Canon PowerShot G1 X II movies

The Canon PowerShot G1 X II can record Full HD movies with stereo sound and control over the optical zoom while you’re filming. There’s a dedicated movie mode on the dial, but you can actually start recording video from any mode by simply pressing the red record button on the back. This may sound like it renders the movie mode position on the dial redundant, but selecting it unlocks all the movie options and applies any crop to the frame for composing – for example swithcing to 16:9 if you’re filming in HD.

In terms of quality, you can record in 1080p, 720p or 640×480 VGA, all at 30fps only. That’s right, no 25fps for PAL regions, no 24fps for the film-makers, and nothing any faster for those who fancied slowing the motion down. Canon recommends using an SD memory card rated at Class 6 or quicker for movies.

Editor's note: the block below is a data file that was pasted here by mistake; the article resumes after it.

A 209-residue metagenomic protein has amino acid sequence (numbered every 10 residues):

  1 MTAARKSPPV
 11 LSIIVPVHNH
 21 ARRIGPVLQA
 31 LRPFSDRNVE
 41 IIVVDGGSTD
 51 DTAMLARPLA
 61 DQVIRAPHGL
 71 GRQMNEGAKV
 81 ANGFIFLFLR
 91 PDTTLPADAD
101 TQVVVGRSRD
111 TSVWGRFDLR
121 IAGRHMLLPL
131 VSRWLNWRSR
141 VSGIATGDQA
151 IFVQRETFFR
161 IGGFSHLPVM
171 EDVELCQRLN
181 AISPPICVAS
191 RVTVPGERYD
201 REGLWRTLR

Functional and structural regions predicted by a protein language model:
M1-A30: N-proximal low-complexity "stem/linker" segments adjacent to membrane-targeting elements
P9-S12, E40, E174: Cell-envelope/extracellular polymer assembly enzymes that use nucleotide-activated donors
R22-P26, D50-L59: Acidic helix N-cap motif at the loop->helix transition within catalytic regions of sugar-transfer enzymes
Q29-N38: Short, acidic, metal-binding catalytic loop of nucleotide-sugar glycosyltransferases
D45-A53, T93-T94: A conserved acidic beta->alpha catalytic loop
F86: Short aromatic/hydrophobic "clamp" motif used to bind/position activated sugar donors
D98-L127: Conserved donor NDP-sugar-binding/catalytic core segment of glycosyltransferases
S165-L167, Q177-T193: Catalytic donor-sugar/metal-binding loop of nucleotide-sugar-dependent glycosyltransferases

The maximum recording time is when the file reaches a second shy of half an hour or 4GB in size, or of course if the battery runs out first. If you’re filming in the best quality 1080 / 30p mode, you’ll likely hit the 4GB limit first after around 22 minutes. Canon doesn’t quote bit rates, but I measured the 1080 / 30p clips at around 24Mbit/s.

Once you start filming the exposure control is fully automatic, although if preferred, you can lock the exposure or adjust it in a +/-2EV range prior to filming. You can also manually focus before filming and use the focus peaking to confirm focus, but once you start recording you can’t make any further adjustments; interestingly the peaking outlines remain active while filming if desired, but again you can’t manually adjust the focus once you start filming. Compare this to, say, the Sony RX100 III, and indeed the earlier Mark II, which support PASM exposure modes when filming along with manual focusing with peaking too. The RX100 III also offers 1080p at 60fps and 720p at 120fps, the latter for a five times slowdown.